In the 1980s, as a consultant to RAND's Institute for Civil Justice, I joined Deborah Hensler, Allan Lind, Robert MacCoun, William Felstiner, Tom Tyler, and Patricia Ebener in seeking to learn how litigants viewed their experiences with courtbased processes. We surveyed litigants whose cases had been resolved through trials, court-annexed arbitrations, judge-run settlement conferences, and bi-lateral negotiations between lawyers.' We found that litigants cared about process: they reported less satisfaction with processes in which they took no part and more satisfaction with processes in which they could participate. Contrary to some lore that litigants were alienated by trial-like procedures, the litigants whom we studied reported that trials and arbitrations gave them a sense of control and dignity. When coupled with and complemented by research of others, that study also demonstrates that the preference for process survives outcomes, which is to say that it exists even when litigants are not successful through a particular process.2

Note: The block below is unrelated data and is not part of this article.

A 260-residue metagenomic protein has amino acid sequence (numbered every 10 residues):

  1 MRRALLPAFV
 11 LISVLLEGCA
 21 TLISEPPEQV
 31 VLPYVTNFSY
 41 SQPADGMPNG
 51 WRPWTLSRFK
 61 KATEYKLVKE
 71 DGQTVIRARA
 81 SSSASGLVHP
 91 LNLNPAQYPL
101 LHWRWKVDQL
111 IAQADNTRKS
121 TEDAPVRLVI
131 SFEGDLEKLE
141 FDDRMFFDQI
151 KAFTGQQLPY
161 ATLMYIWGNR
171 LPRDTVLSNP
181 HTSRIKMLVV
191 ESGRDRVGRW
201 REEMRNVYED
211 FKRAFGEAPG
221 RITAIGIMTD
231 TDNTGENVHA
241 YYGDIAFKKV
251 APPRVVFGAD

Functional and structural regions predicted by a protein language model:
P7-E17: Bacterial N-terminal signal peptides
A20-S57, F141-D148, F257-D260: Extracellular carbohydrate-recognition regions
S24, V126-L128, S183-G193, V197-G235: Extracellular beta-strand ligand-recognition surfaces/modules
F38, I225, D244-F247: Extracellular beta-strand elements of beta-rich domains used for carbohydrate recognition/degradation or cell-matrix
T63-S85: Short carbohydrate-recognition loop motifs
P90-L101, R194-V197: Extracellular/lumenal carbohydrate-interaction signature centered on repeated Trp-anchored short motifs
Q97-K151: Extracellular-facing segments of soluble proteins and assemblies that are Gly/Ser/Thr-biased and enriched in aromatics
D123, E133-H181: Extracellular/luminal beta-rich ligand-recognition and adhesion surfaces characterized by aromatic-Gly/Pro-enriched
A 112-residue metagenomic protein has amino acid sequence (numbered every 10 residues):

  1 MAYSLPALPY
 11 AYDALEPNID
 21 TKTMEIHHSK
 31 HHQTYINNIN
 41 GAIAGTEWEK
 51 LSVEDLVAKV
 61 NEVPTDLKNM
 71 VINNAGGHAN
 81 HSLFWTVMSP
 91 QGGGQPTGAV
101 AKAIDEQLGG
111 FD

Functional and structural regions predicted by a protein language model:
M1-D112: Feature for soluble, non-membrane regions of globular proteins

Mediating Preferences: Litigant Preferences for Process and Judicial Preferences for Settlement,
2002 J. Disp. Resol.
Available at: https://scholarship.law.missouri.edu/jdr/vol2002/iss1/10